Black Friday conjures images of huge crowds battling for the last remaining discounted big-screen TV, but local shoppers who hit the stores Friday were more likely to hit an empty line than an angry mass, as stores seemed more sparsely populated than normal for the annual holiday sales.
Bonnie Latimer woke up at 4:30 a.m. to go shopping with her niece Tabitha. The two started out at the Owings Mills Toys "R" Us before heading north and hitting big-box stores along the way. At Big Lots, in Westminster, they looked through selections of Christmas decorations and cards.
Bonnie said she was shocked at how few people were out and about in the early hours of the morning.
"We got in and out of both Walmart and the mall. There was no problem with checkout lines. Everything we wanted was there," Bonnie said. "I think it's because the sale prices aren't quite as good, and a lot of the sales were only available on Thanksgiving. We don't come out on Thursday. I will not shop on Thanksgiving."
Many of Big Lots' major sales were one-day-only opportunities available just on Thanksgiving. That aside though, on Black Friday, discounts were still featured on things like "Frozen" toys, "Trolls" dolls and other stocking stuffers.
A downturn in Black Friday shopping doesn't only affect retailers. Girl Scout Troop 2226 set up its cookie booth outside Old Navy, in Westminster, to try to sell to eager Black Friday shoppers. Alexandra Watts, 11, of the troop, said they've gone out to sell on Black Friday for several years. After doing so well at Old Navy last year, they returned again, only to find a slight downturn in potential cookie buyers.
On the other hand, Audrey Cavalancia and her granddaughter Gabrielle Magalotti were helped by the lack of crowds Friday afternoon. As the two shopped for clothes at Marshalls, Cavalancia said she couldn't believe the light traffic and easy parking they encountered. Each year, Cavalancia takes a different granddaughter out shopping with her.
"I have nine granddaughters, and she's the youngest, so this year, she got voted in, Cavalancia said. "We're mostly picking up some things for her. Looking at a lot of clothes."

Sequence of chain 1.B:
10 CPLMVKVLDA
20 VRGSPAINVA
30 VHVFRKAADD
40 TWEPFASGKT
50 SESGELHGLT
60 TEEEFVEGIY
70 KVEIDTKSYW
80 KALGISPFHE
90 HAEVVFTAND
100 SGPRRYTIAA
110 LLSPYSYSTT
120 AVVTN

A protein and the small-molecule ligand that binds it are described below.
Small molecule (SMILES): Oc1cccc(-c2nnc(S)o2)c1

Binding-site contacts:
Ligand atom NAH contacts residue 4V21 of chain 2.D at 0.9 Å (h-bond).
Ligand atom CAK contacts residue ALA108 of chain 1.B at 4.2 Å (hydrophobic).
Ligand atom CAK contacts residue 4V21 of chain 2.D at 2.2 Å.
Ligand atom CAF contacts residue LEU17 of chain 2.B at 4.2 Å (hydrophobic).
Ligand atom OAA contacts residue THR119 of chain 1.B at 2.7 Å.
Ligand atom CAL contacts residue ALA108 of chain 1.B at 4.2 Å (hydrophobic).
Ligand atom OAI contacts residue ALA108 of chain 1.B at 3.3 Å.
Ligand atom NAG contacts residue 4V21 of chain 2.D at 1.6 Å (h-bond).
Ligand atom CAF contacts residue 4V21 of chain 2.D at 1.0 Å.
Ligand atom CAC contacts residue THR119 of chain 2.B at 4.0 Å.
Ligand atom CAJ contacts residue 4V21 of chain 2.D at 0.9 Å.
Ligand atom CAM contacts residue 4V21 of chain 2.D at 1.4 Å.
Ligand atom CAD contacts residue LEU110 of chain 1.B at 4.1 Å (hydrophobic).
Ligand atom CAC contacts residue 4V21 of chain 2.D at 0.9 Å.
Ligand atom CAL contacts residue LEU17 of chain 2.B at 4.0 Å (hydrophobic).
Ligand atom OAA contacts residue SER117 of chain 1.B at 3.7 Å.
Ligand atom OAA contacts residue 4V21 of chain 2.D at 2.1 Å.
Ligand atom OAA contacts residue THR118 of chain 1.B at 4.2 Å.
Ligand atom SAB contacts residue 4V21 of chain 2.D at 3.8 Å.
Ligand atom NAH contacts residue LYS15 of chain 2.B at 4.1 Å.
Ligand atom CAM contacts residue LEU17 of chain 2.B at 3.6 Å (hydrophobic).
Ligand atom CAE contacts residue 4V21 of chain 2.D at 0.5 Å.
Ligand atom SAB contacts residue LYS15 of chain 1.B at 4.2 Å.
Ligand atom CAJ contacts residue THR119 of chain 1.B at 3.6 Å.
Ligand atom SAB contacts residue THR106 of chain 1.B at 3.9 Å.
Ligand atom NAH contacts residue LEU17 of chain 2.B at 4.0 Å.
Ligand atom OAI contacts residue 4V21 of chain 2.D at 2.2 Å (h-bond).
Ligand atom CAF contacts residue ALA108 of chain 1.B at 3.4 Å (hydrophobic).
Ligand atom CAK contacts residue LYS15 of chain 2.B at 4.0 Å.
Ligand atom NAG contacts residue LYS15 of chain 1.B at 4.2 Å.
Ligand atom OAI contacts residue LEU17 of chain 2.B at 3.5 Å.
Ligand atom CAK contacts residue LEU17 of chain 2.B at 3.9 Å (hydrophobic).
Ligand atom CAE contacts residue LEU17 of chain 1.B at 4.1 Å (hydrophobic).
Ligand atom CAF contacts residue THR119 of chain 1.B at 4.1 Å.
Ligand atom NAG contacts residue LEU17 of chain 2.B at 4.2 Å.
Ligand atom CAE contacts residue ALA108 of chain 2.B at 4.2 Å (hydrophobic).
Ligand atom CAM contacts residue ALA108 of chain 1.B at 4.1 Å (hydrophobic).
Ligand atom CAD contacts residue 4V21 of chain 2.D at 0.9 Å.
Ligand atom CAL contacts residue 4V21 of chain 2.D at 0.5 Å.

Despite the many different reasons people gave for heading out and shopping, one thing was consistent: heading out together as a family on Black Friday is a treasured tradition.
Melanie McGregor said she's spent 20 years coming out to shop on Black Friday with her family. To dress for the day, McGregor wore an original T-shirt she made six years ago to wear each year on the holiday. The shirt mimics the MasterCard "Priceless" ad campaign rewritten to be about the joys of Black Friday shopping.
When I found out my grandson had a day off from school on the day before Thanksgiving I asked if I could have him for the day. I'd heard good things about the Lincoln Train Museum. Since he loves trains, we took off for Gettysburg as soon as I'd finished chopping celery and onion for our turkey day stuffing. But the trip to the museum was a lot more than a train excursion. We were transferred back in time to the days of Lincoln, and the entire history lesson — complete with trains —
McGregor said that although the deals are nice, they're not her primary reason for coming out to shop for two straight decades.
"It's more about coming together and hanging out and spending time with the family," she said. "We're going to make a day of it, grab some lunch at Panera. It's just a great chance for the whole family to get together and go out and do something."